Camp Brave Trails is Queering the Summer Camp Experience

There’s no doubt about it: The traditional summer camp experience is getting a queer makeover. When wives and cofounders Jessica Ryan Weissbuch and Kayla Ryan Weissbuch bonded over their shared love of summer camp four years ago, an idea was born for a summer experience that would turn the traditional heteronormative experience of mosquito bites, canoes, and gender-specific activities on its head. In 2015, Camp Brave Trails launched as a non-profit leadership camp for LGBTQ+ kids looking for a classic summer camp experience without all the baggage. With the backing of powerful advocates like Jodie Foster and “Queer Eye’s” Karamo Brown, Camp Brave Trails is now approaching its 4th summer with dreams to keep expanding. Before the camp’s 4th annual “Camp Out” fundraiser on April 22, we caught up with Jessica Ryan Weissbuch to talk about the camp’s origin story and the importance of giving queer kids a positive summer experience.

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The Pride: Tell me a bit about how Camp Brave Trails started.

Jessica Ryan Weissbuch: My wife and I started this together, and we have very different backgrounds that led us here. I grew up in the midwest, in the Chicago suburbs. I was in a pretty suburban town that was extremely white, middle-class, without a lot of diversity. I grew up Jewish in this really Christian area, so I always felt like an “other.” I got involved in an organization called Operation Snowball at an early age, helping kids with drug and alcohol prevention. My wife, (Kayla Ryan Weissbuch) grew up in a single-family household and was nominated by one of her teachers to attend a camp for underserved youth and foster care youth. So she was able to go to camp for $75, which is unheard of. She absolutely loved it. She would walk by the director’s house and think, “oh, that’s gonna be me someday.”

When we met, I’d started working at the local LGBT center with queer youth and development and leadership, and she started volunteering there. Like every queer couple I guess, we were driving home from the movies one night like, “how are we going to take over the world?” I had a lot of experience in queer youth leadership, and she had tons of experience in camp. So we were like, “what if we did an LGBTQ+ leadership summer camp? What would that look like?” We just loved the idea. We’d never created a non-profit from the ground up before or created a camp before, so there was a lot of learning involved. We did a lot of research, and we found the American Camp Association. We got a lot of support through them. We also found volunteers that were really dedicated. For the first three years, we were completely volunteers. We held a spaghetti dinner in our backyard to raise enough money to reach non-profit status. We started working from there. Our first summer we were like, “if we get 15 campers we’ll be so happy!” And we ended up with 43 kids in one week of camp. Our second year we had two weeks of camp and about 96 campers. Last year we had three weeks and we were able to have about 120 campers there.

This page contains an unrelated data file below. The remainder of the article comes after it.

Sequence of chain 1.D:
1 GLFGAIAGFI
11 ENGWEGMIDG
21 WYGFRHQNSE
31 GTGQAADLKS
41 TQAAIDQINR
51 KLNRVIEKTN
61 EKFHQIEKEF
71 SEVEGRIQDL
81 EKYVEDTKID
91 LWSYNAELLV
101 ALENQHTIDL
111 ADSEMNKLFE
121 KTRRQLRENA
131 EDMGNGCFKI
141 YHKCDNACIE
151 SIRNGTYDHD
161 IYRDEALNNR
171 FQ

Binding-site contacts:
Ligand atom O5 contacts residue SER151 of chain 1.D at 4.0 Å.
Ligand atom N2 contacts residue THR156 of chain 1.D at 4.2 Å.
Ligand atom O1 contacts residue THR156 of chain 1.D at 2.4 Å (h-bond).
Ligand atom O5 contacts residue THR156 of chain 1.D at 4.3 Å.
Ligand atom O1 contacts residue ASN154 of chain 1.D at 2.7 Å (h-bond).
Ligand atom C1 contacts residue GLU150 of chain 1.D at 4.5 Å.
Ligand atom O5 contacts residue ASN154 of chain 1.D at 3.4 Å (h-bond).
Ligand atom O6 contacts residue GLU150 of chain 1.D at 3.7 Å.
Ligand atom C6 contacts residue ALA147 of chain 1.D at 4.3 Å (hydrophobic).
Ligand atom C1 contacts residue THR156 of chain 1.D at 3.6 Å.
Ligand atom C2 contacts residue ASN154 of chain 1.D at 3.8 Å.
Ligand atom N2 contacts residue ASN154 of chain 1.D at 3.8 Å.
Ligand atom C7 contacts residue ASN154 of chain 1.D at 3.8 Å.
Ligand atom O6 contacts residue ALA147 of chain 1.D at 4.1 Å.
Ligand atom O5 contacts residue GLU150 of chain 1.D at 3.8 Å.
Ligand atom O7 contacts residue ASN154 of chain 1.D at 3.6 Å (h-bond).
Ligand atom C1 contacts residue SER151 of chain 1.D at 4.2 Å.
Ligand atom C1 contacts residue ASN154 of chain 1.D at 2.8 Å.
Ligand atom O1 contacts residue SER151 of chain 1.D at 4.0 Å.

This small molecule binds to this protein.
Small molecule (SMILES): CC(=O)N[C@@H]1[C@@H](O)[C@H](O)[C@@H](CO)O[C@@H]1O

So the fundraiser this year will be the biggest ever.

Yes. We have a full-time development manager as well. He’s totally knocked this out of the park, it’s going to be an amazing event. One of our core values is that we don’t want money to be a reason why someone can’t come to camp. We hold Kayla’s story very, very close to our mission. We’re also trying to diversify and change the narrative of camp, which is usually that white, upper-middle class kids go to camp because they can afford it. We don’t ever want money to stand in the way, so we have approximately $40,000 worth of scholarships to give out each year. Camp Out is a huge way that we get the money not only for operating, but to eliminate that waitlist and give as many scholarships as needed.

It’s cool that there are these queer-focused camps popping up to change the idea of what camp can be.

Yes, and we do a lot of consulting, which is the awesome part. Through the American Camp Association, we can do a lot of consulting with other camps. Since it does tend to be very heteronormative. You know: Girls sleep here, boys sleep there. To be able to bring a new lens to that has been really amazing. We have camps of all kinds come to us being like, “we can’t change this, but we want to be more supportive and inclusive, so how do we change?” It’s really cool. I think that queering camp, or throwing a wrench into the idea of what camp’s supposed to be, is really happening right now.

What steps do you guys take to make sure genderqueer or nonbinary folks are comfortable?

Gender is not even a factor for us. We don’t even ask. The gender field on the application form is optional. If kids want to fill it out, great, if not, it’s cool. We bunk everybody by age and it works. We have probably 8-10 campers in a cabin with two staff members and it’s all by age. I would say 60 percent of our campers are trans or gender nonconforming, so it’s a place they can come and just be, and focus on other stuff.

Camp Brave Trails’ 4th Annual Fundraiser Camp Out will take place on April 22 at the Garland Hotel. To donate or learn more, visit www.bravetrails.org.

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